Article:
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Geeks. Why does it always have to be geeks?

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Last week, BBC News ran a piece that asked the question "Why don't girls want to be geeks?" The article looked at the problem of engaging girls with IT in schools, in light of Yahoo appointing its first female CEO, Marissa Meyer.

Girls, it seems, often turn away from computing at school because it is seen as a subject for 'geeks'. That, plus the self-reinforcing problem of being one of only a few or zero other girls in a class of boys means girls tend to ditch computing early, and is perhaps why in the UK women make up less than 20% of the workforce in IT and computing related jobs.

There are other causal factors at work - and especially not discounting entrenched sexism - but the idea that a job is 'too geeky' is one that needs to be tackled. Even asking the question in the way the BBC did seems to reinforce the idea, to lock it into a framework where computing's geekiness is just silently accepted.

code clubI've worked in and around Tech for my entire adult life. Most of my colleagues have been male, but not all of them would self-identify as geeks. Many of them had hobbies that didn't involve action figures or stalking the aisles of Forbidden Planet. At least 70% of them had social skills.

There are geeky people working in IT, but - secretly - there are geeky people working everywhere.

There is nothing intrinsically geeky about what most people working in IT actually do. These are mainly office jobs that involve some specialized knowledge. Geeks tend to be good at focusing on small details and memorizing minutiae, but while this can help when solving IT problems or juggling code the same skills are just as useful - and prevalent - in other professions. You won't get far in law without poring over textbooks looking for cunning arguments. Very few medics get to the top without pulling all-nighters and havingĀ  thousands of facts ready for near-instant recall.

Even the non-techy kind of geeks are widespread outside of IT. Science Fiction and Fantasy are more firmly embedded in pop culture than any other genre. People go and see The Dark Knight Rises, play RPGs, watch Buffy or read George RR Martin who wouldn't know one end of a USB cable from the other, but they are still geeks of a sort.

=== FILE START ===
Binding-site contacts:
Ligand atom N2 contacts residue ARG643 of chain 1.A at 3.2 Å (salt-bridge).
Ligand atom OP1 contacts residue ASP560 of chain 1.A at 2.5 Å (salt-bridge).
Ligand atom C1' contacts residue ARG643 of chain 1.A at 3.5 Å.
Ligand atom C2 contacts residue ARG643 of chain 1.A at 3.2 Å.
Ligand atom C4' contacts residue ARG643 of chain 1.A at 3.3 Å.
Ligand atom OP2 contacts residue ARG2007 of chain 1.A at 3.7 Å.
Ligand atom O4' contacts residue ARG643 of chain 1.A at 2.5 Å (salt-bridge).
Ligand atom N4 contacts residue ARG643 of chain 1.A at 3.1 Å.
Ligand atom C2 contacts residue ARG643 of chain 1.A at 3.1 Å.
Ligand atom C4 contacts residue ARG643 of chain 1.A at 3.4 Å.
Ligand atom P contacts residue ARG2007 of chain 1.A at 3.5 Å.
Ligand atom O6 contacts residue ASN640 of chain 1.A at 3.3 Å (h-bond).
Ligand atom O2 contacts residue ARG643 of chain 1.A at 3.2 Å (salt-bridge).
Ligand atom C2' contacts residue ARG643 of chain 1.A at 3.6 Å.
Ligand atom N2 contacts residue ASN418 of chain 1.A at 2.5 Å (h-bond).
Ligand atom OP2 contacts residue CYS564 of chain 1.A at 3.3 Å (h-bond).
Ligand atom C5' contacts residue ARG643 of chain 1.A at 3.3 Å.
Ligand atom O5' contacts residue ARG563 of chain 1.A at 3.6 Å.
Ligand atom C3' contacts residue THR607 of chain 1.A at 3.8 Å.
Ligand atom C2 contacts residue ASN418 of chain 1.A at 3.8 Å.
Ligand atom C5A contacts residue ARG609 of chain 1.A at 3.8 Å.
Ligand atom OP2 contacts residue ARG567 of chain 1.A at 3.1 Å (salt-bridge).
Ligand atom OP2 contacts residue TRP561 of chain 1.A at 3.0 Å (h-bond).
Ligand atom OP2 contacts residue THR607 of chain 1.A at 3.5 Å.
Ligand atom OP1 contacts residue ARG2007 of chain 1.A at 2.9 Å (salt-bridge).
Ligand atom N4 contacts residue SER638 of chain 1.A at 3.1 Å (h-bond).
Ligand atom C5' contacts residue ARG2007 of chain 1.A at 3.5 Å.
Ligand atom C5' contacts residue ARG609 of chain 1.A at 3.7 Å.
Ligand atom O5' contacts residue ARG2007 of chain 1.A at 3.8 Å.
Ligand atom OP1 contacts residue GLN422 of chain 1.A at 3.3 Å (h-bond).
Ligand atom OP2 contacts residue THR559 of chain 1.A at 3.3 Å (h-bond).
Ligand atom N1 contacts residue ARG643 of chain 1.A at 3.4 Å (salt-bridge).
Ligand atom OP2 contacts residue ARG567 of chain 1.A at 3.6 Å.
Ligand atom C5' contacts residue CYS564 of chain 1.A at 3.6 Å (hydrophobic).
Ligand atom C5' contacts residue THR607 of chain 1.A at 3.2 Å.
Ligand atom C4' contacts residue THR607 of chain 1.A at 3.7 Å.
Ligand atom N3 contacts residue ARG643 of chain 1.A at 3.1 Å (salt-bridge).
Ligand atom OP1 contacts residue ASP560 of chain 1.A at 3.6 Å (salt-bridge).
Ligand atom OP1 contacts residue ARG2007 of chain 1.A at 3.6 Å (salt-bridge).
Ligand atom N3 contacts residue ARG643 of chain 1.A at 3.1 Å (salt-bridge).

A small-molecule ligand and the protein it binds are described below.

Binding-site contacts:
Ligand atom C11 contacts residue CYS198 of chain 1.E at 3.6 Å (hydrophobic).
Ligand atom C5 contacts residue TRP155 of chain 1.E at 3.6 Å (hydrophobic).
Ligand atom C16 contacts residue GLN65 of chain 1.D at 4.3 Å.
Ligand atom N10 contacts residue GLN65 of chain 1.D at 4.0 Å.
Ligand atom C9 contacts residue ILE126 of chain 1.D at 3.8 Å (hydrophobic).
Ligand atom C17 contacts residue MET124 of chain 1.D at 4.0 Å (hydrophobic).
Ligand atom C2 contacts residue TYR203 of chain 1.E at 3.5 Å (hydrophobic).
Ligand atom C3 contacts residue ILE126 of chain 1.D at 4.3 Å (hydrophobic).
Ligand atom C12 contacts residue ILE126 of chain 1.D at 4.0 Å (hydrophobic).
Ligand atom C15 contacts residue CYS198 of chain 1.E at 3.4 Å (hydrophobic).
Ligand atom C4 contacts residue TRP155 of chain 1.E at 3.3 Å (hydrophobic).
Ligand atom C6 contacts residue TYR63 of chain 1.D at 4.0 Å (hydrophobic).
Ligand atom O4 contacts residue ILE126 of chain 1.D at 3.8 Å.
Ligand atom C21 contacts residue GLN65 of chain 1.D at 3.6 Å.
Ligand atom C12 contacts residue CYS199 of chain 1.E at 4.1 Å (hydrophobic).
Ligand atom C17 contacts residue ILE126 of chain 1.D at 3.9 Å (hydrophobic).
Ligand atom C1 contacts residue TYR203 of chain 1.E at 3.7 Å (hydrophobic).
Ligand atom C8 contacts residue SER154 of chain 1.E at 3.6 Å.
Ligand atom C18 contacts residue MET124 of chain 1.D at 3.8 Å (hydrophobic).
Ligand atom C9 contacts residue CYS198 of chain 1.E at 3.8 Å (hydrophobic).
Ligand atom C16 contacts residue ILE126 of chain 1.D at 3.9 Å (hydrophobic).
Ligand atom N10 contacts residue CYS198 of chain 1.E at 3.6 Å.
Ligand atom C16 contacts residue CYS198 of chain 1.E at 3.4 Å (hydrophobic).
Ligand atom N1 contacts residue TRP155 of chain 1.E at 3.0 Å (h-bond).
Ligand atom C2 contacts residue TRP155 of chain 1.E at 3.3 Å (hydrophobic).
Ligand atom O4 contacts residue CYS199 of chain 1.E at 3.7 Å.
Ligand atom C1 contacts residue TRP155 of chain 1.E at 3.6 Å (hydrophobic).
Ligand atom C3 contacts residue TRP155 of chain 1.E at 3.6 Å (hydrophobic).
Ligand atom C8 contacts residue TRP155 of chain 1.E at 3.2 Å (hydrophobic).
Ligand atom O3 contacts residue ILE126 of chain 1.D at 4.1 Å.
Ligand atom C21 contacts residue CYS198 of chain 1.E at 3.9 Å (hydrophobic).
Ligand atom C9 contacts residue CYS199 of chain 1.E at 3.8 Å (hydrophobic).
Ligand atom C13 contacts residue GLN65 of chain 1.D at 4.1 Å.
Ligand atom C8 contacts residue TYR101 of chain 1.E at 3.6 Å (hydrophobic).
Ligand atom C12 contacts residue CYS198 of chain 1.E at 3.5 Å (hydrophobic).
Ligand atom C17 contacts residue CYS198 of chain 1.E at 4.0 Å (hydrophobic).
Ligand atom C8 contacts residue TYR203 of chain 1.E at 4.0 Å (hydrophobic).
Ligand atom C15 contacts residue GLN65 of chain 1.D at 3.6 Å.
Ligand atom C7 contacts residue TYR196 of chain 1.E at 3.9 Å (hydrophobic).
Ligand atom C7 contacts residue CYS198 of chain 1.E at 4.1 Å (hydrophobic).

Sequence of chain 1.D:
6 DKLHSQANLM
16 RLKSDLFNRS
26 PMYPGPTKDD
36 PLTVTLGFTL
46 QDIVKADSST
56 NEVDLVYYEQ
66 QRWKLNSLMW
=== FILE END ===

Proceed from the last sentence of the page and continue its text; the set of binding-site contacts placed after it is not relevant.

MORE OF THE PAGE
By breaking the notional link between computing and geeks it might be possible to get not just girls interested in IT, but more boys as well. Not all boys rush in and start hacking away at PCs at the first opportunity. The fear of being seen as a geek is not unique to girls.

Code Club is a UK based social enterprise that aims to give every child in the UK the chance to learn to program a computer. Code Club volunteers host weekly after-school clubs to teach simple coding skills and spokeswoman Clare Sutcliffe says their pilot scheme has a rough split of 65% Boys to 35% Girls.

Taking a cue from US educator Emma Mulqueeny Code Club volunteers are conscious that to frame things in terms of encouraging girls to do something traditionally seen as male and geeky is counterproductive.

scratch

"We try not to make any reference to gender at all," Sutcliffe elaborates, "By actively encouraging girls to do something that traditionally more boys have been interested in, it actually scares them off because you are drawing attention to it."

Code Club teaches kids to code in Scratch - a visual programming language created by researchers at MIT. Scratch is easy to pick up and teaches the basics of writing code in a simple, visual way. Students quickly learn how to combine simple instructions to move graphical objects, play sounds or react to input - this makes Scratch ideal for creating simple games.

"We are trying to make coding cool and fun rather than geeky," says Clare Sutcliffe. "We do this by giving the kids projects that THEY think are cool such as making computer games."

code clubGaming is still seen by many in the media, and even some in the games industry, as being a male hobby but the fact is that girls today are more likely to have played and enjoyed a video game than not. Most will have at least one console at home. Almost all will play games of some sort on their smartphone.

Showing kids that computing is behind many of the things that they enjoy, from games to CGI blockbusters, through smartphones and social networks, may seem like old hat - the 'What have the Roman's ever done for us?' sketch, essentially - but showing them that making things with computers can be easy, fun and creative could go a long way to dispelling prejudices. By de-geeking the world of tech, we can ensure that the next generation to work in the industry comes from as diverse a base as possible, which has to be a good thing.



Stuart HoughtonStuart Houghton is a former UK Associate Editor of Kotaku.com and has been writing about technology, games and geeks for over a decade and using technology, playing games and being a geek for much longer. He is also part of the IT team for a major UK charity.


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